In one week, Secret Wars will finally be over; looking for new comics to fill the void?
After months of delays, scheduling problems, and continuity confusion, Marvel is wrapping up the recent Secret Wars event with Issue #9, but they’ve already launched more than a dozen new titles in a post-Secret Wars world. I’ve been pretty pleased with what they’ve delivered so far – despite my fears, Marvel is continuing to make good on their promise of diversity, nurturing break-outs like Spider-Gwen, the new Thor, Sam Wilson as Captain America, and the Unbeatable Squirrel Girl, among others. As for the new debuts…
All New, All Different, Post-Secret Wars:
- Doctor Strange – Jason Aaron is one of the busiest men in comics, but that’s no bad thing when he consistently delivers the goods. After falling in love with the tongue-in-cheek Secret Wars miniseries Thors, I was excited to pick up Aaron’s take on Doctor Strange, presently depicted as a reluctant Urgent Care for the sort of transdimensional weirdness most New York hospitals aren’t equipped to handle.
- All-New Wolverine – In another instance of someone different taking up the mantle of a classic hero, Tom Taylor gives us Laura Kinney, aka X-23, following in Logan’s footsteps. With nice, clean art by Captain Marvel‘s David Lopez, this is shaping up to be an interesting conspiracy thriller full of clones, perfect for anybody who thinks Orphan Black should have more superpowers.
- Moon Girl and Devil Dinosaur – One of Marvel’s riskiest undertakings is a story about a pint-size genius and a giant red dinosaur, and the unlikely friendship that will undoubtedly bloom. My favorite part of this one is in the character of Lunella – who is so convinced she belongs at a school for the super-intelligent that she’s kind of obnoxious about it.
- Paper Girls (Image) – The latest buzz-worthy offering from Brian K. Vaughn (Saga, We Stand on Guard) and Cliff Chiang (Wonder Woman), Paper Girls is an homage to the eighties with a group of newspaper delivery girls who find themselves on the front line of a possible alien invasion. As usual, Vaughn nails the voice of adolescence.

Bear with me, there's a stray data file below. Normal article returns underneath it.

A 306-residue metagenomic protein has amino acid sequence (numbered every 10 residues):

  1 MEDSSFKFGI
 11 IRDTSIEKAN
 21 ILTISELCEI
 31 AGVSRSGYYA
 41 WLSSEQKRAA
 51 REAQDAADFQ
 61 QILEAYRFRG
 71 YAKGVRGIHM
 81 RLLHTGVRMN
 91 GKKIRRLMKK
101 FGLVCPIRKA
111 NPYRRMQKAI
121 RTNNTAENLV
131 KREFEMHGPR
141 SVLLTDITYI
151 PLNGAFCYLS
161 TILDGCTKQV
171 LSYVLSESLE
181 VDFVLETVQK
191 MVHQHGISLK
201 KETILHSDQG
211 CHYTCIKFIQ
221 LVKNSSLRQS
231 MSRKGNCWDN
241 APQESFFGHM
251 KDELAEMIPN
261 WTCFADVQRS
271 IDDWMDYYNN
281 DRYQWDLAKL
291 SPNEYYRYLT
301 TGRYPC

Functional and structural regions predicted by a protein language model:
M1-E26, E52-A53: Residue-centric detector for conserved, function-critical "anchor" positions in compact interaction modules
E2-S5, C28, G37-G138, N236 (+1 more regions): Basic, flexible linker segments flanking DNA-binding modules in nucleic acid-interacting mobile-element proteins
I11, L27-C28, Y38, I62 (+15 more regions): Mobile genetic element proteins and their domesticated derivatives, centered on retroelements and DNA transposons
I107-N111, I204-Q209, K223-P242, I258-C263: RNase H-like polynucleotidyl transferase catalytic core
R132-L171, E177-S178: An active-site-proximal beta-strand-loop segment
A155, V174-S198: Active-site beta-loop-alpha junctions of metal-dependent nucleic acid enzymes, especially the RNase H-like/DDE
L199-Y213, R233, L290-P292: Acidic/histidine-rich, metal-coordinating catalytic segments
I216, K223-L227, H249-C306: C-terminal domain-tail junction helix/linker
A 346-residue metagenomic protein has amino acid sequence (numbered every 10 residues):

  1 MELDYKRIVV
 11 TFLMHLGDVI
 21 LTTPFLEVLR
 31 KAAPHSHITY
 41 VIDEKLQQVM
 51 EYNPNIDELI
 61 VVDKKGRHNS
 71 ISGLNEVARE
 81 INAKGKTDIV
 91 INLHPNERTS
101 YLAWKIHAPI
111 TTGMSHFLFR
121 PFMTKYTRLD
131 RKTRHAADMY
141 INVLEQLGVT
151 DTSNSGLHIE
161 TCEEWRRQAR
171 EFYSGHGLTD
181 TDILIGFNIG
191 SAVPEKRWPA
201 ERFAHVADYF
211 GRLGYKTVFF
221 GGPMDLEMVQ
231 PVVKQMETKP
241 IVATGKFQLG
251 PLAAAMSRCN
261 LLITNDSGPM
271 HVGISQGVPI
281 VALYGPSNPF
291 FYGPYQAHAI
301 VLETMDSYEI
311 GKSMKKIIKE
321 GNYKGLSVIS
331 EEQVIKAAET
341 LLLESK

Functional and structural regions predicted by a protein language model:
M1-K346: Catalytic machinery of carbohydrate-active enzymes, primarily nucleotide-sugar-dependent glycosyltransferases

- Unfollow (Vertigo) – A dying billionaire decides to give his fortune away to 140 random people on Twitter – with the caveat that the last person standing gets it all. With focus on the assorted individuals, it reminds me a bit of Lost-meets-The Hunger Games. Only two issues in, but definitely intriguing.
- The Spire (Boom) – I’d call this one ‘Lord of the Rings-meets-Mad Max: Fury Road.’ City detective Shå is one of the Sculpted – second-class humans augmented with non-human biology – and tasked with investigating a series of murders in the titular spire. She’s also in a secret relatonship with the city’s young princess.
In the Trades:
- Alias: Jessica Jones (Marvel) – If you’ve been watching Marvel’s Jessica Jones on Netflix, you may be wondering about the former super hero turned private eye. Brian Michael Bendis’ series Alias served as the inspiration for the Netflix show, and details some cases they haven’t gotten to yet. Volume 4, recently out in paperback, includes the story of Jessica’s history with Kilgrave.
- 1872 (Marvel) – My favorite of the Secret Wars miniseries (with Thors as a close second) sees the Avengers as inhabitants of the Wild West town of Timely. It’s the details that make this alternate reality so much fun, in the vein of 1602. Writer Gerry Duggan has hinted at a return to Timely sometime in the future.
- Death-Defying Doctor Mirage (Valiant) – After much bullying from our local Valiant rep, I gave one of their books a chance. It turns out, their titles aren’t all about mecha-suited warriors as I assumed from the nearly-identical covers. Doctor Mirage has more in common with Sandman and House of Mysteries than Halo, as Shan Fong Mirage ventures into the afterlife to retrieve her lost love.
Single Issue Shout-Outs:
- Gwenpool Holiday Special (Marvel) – Surprisingly funny! I worried about Marvel trying to shove ‘Gwenpool’ down our throats as a way to combine the popularity of Spider-Gwen and Deadpool, but it turns out Gwen Poole has nothing to do with either, and this special is actually a collection of short, holiday-themed stories, including one where Ms. Marvel is a Grinch about Christmas.
- Howard the Duck #2 (Marvel) – Surprisingly heart-rending! One of my regular customers recommended this one, an issue devoted to the semi-tragic backstory of Linda and Shocket, female clones of Howard and Rocket Raccoon. It’ll make you feel feelings!
- Mystery Girl #1 (Dark Horse) – Like the short-lived TV show John Doe, Trine Hampstead knows everything – except who she really is. I like that she sets up shop on the sidewalk in front of her apartment and just tells people whatever they want to know. I hope this will develop as a quality mystery, and it’s always nice to see a female lead of color.
Gem of the Week:
- Black Magick (Image) – From Greg Rucka (Lazarus) and Nicola Scott comes a neo-noir series about a modern witch who’s also a cop. My favorite thing about this series is the way Scott uses a sepia palette for the more mundane scenes, and adds a color splash to instances of magic use. It’s early days yet, but Rucka always puts a lot of research into his books, and I’m sure things are going to get complicated.